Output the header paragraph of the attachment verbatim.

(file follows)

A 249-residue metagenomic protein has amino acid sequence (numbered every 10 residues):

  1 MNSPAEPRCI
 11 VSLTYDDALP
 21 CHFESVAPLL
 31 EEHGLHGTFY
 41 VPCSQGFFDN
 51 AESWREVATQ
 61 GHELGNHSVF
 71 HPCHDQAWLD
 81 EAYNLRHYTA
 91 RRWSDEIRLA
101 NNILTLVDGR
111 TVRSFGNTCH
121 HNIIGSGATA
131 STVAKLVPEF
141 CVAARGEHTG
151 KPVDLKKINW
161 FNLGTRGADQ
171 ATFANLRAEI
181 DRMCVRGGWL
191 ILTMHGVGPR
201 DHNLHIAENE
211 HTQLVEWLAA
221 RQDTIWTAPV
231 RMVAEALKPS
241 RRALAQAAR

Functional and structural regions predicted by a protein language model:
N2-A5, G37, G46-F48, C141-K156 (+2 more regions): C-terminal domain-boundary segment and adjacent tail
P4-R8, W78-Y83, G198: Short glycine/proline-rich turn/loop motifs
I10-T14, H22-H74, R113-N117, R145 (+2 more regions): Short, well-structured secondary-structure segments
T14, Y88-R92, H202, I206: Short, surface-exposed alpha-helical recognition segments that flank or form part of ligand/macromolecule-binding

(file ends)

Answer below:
A 249-residue metagenomic protein has amino acid sequence (numbered every 10 residues):